It’s a cliche universally acknowledged that two Englishmen in close proximity is a queue in want of a purpose. The way by which one may distinguish a true Englishman (and I use man in the widest sense, inasmuch as it includes any and everybody) from those others who merely wish they were English is simple: place a random selection of people in a room and the ones who form a queue (even if the queue is to escape the room) are truly English. I wonder if UKIP use this fact in their campaigns, targeting the queues that form for no reason other than the laws of gravity (English, remember)? You certainly never hear them talk about immigrants waiting to enter the country, while Cameron, in his turn, seems intent on starting the naturalisation process early, by making ‘them’ wait before they may claim benefits. It’s a wonder he hasn’t said that ‘they’ must ‘wait in line like the rest of us’.
The humble queue is not merely the instinct of the English, but is its birthright. As William Wallace would have said had he been English and not Scots, ‘you can take our lands, you can take our lives, but you’ll never stop us queuing!’ The royal family, for all their pretensions to being British, are as we know, German. the first Hanoverian to take the throne, and from whom the current lot have descended, albeit not necessarily in order, was George I. His grandmother, the ancestor who ties the line back to to the British Isles, was Elizabeth … of Bohemia. She wasn’t English, either, being the production of a Scots father (James I), and a Danish mother (Anne). It’s obvious when you look back, think about the convoluted paths of succession, the various abdications, the obvious desire for an abdication in our nation-defining Royal Family, that these are people for whom queuing is an imposition, not an instinct.
So. I arrive at the ticket office at Brighton station only to be accosted by some uniformed oppressor (who had the temerity to smile, and oppress when he smiled), who told me there was a ‘new system’: I must now press a touch-screen indicating my purpose for visiting, upon which I am issued a ticket. Then I must wait for my number to be called as if it’s a deli counter. My natural English conservatism ensured my acquiescence in the same breath as I muttered dire imprecations against this new-fangled, modern nonsense. There are obvious flaws in the system. firstly there’s really nowhere to loiter while waiting other than outside, which leads to people taking longer to get to the desks than before, and if, heavens forfend, they indulge in a little small talk, they’re likely to take even longer as they forget they’re holding a ticket. Then, when you get to the ticket desk there’s a chair, which immediately necessitates a decision. It seems as if the whole system has been designed to take longer. And that before we get to contemplating the shameless slaughtering of innocent sylvan life, and the nonsensical option of tickets for ‘future travel’. Well, really. As if I want to buy a ticket for yesterday. It’s all wrong.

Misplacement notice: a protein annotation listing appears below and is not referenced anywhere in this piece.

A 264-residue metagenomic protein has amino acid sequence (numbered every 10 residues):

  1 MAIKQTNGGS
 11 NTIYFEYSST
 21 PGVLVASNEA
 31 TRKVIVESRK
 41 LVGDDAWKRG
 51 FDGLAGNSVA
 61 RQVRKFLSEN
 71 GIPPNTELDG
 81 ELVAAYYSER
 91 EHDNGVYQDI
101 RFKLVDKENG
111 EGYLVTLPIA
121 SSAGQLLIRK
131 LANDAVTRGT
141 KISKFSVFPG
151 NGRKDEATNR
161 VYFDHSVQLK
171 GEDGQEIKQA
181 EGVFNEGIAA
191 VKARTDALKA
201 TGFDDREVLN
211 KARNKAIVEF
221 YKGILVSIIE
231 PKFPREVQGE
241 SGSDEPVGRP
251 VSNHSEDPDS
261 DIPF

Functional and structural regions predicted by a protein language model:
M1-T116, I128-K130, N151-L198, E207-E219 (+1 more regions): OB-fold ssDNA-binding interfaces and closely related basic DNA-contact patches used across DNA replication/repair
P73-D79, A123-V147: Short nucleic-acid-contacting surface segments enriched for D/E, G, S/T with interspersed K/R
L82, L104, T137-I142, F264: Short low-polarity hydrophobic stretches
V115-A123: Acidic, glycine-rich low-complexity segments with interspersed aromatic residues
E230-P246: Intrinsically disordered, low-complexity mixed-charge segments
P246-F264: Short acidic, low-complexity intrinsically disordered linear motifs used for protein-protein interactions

But this is all small beer (more on that anon). This all pales into insignificance when you consider the true, cultural impact of turning a good, old-fashioned queue into a box-ticking exercise. True, the Englishman will always complain about the queue they’re in, but here we few, we happy few, we … two … found ourselves complaining about being denied the spontaneous expression of our Englishness that is queue-formation. This may sound trivial (though only to you, johnny foreigner) but this denial is a serious business. Even ignoring the gradual erosion of our opportunities to exercise discretion (the better part of valour, remember?), this new method is just un-English. it strikes at the very heart of our cultural life and self-identification. I’m an Englishman, dammit! I know how to stand in line!
Perhaps this is why, tickets grasped in hand, the amorphous mass that was ‘the customers’ formed itself into a queue: in peacetime, as powerful a defender of Englishness as the Supermarine Spitfire was in times of war. We knew what was what. We knew, deep down in the core of our being, in our collective unconsciousness, exactly what Milton meant by the final line of his sonnet, When I Consider How My Light is Spent:
They also serve who only stand and wait (in line).